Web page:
Indeed, this cabal of ordinary picks didn’t happen by design. Daryl Morey traded up from the No. 14 spot to the Milwaukee Bucks’ 12th pick and acquired the 18th pick from the Minnesota Timberwolves in hopes of packaging the picks for a higher draft pick, per the Houston Chronicle. Alas, that trade for a higher pick didn’t materialize.
That left the Rockets with a trio of uninspiring mid-first-round picks.
Among the Best: Steve Nash Trade
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The Los Angeles Lakers recharged their championship clock when they acquired Steve Nash in a sign-and-trade from the Phoenix Suns. Nash defied Father Time by putting up strong numbers in his late 30s.
With his youthful energy, one can hardly doubt that he’ll be able to pull off one or two good seasons with the Lakers. He’ll be able to run the floor well. His timing and execution will remain sharp.
Nash will use his tremendous point guard abilities to put the Lakers back on track to reach the NBA Finals. He’ll be able to control the ball and prevent some mistakes that Kobe Bryant would make by holding the ball too long. The two-time MVP will create more opportunities for Pau Gasol and Andrew Bynum in the post.
In general, Nash will make the offense more multi-dimensional and less predictable.
This will make the Lakers as intriguing as they’ve been since they won the 2010 NBA Finals.
Among the Worst: The Sale of the Memphis Grizzlies to Robert Pera
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The Memphis Grizzlies may soon be changing hands, but the man on the receiving end doesn’t seem like the right choice. In May, Grizzlies owner Michael Heisley sold the franchise to Ubiquiti Systems CEO Robert Pera.
Pera has both deep pockets and a deep love for the game, although the owner of the wireless networks company lost money very quickly in just a couple months before the sale was announced. He had been listed as a billionaire by Forbes in March.
But his net worth tumbled to $850 million in June from $1.5 billion, as Forbes reported.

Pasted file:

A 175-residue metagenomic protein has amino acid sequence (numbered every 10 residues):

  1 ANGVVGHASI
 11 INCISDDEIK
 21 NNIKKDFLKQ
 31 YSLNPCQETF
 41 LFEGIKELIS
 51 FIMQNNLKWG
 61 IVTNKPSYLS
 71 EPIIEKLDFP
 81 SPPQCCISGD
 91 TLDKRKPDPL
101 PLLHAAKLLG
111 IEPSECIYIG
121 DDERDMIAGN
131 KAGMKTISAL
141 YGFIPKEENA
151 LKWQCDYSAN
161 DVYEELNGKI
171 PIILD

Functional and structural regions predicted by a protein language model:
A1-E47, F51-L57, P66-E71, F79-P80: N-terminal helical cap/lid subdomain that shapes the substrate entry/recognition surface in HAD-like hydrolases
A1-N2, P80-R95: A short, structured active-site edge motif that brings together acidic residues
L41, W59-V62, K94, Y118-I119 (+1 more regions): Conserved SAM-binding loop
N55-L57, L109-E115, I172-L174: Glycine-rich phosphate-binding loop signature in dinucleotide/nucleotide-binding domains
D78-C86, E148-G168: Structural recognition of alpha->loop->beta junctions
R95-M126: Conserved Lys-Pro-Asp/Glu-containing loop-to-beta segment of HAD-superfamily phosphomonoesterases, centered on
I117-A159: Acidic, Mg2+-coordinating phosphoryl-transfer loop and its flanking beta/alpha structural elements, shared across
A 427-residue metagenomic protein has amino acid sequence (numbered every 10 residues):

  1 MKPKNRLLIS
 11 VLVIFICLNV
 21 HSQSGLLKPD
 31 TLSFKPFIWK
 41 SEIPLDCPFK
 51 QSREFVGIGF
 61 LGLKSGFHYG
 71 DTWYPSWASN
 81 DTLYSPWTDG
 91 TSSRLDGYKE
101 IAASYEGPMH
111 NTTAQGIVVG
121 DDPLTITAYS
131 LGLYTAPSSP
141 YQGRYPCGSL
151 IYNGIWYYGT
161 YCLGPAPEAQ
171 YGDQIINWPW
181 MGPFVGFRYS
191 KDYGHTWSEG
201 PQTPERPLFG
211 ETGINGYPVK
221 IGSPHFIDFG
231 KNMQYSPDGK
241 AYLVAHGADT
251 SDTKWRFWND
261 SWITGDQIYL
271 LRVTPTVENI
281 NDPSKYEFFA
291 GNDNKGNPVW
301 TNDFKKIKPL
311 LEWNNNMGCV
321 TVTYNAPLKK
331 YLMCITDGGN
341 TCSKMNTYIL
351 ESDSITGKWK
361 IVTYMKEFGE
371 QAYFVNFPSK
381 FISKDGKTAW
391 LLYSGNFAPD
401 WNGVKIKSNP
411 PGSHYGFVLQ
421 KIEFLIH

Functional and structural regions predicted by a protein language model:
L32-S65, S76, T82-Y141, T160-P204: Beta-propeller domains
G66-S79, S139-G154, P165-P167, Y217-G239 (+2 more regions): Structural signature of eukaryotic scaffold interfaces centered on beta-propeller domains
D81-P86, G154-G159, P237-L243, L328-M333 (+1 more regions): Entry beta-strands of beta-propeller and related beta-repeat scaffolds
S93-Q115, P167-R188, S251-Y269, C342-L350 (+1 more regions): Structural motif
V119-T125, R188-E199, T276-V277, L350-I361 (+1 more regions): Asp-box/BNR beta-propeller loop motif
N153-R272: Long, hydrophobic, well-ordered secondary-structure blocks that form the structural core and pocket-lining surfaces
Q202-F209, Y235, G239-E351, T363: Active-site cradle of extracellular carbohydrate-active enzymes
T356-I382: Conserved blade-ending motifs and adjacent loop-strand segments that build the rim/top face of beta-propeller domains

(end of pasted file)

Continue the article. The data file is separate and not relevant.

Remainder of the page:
This came as as Ubiquiti’s stock slid from $35.99 per share in March (according to Forbes) to $11.83 per share (according to The Commercial Appeal). CNBC states that Ubiquiti closed trading on Thursday at $12.21 per share.
Notably, Pera’s earnings are almost completely tied to Ubiquiti stocks, according to CNBC. Hence, the small-market franchise would be hurt dearly if Ubiquiti stocks crash and he doesn’t have a significant amount of income from other sources, such as bonuses.
On a somewhat brighter note, Pera is looking for local partners to join the purchase, according to The Commercial Appeal. That would help the franchise to an extent, in case Pera’s company hits hard times. Also, it shows some openness to the Memphis community on Pera's part.
David Stern has been highly supportive of Pera’s purchase of the Grizzlies, as Ronald Tillery of The Commercial Appeal quoted him in a tweet.
"I'm positive that the community is going to rally around the next ownership. They've got a great building, they've got a really good team."— Commercial Appeal (@CAGrizBlog) June 13, 2012
However, with the uncertain future of Ubiquiti, the Grizzlies seem to have a shaky hand readying to take control of the team.
Among the Best: Kyrie Irving Challenges Kobe Bryant One-on-One
Hardly anything ignites childlike wonder during the offseason like a good old-fashioned challenge. Kyrie Irving challenged Kobe Bryant to a one-on-one showdown in July.
Whether Kobe eventually relents and accepts the challenge is a mystery that should cause wonderment among millions of fans.
One can easily default to the idea that Kobe will win it. He’s the proven veteran who has faked out numerous players through the years and has racked up many, many more points than Irving.
Irving can still work to beat Kobe, but Kobe has seen too much to be duped by a relatively new guy.
Among the Worst: The Rockets’ Signings of Jeremy Lin and Omer Asik
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The Rockets made two ill-advised acquisitions in a row by signing Jeremy Lin and then turning around and picking up Omer Asik. Houston overvalued both players by throwing $25 million at each of them over a three-year period.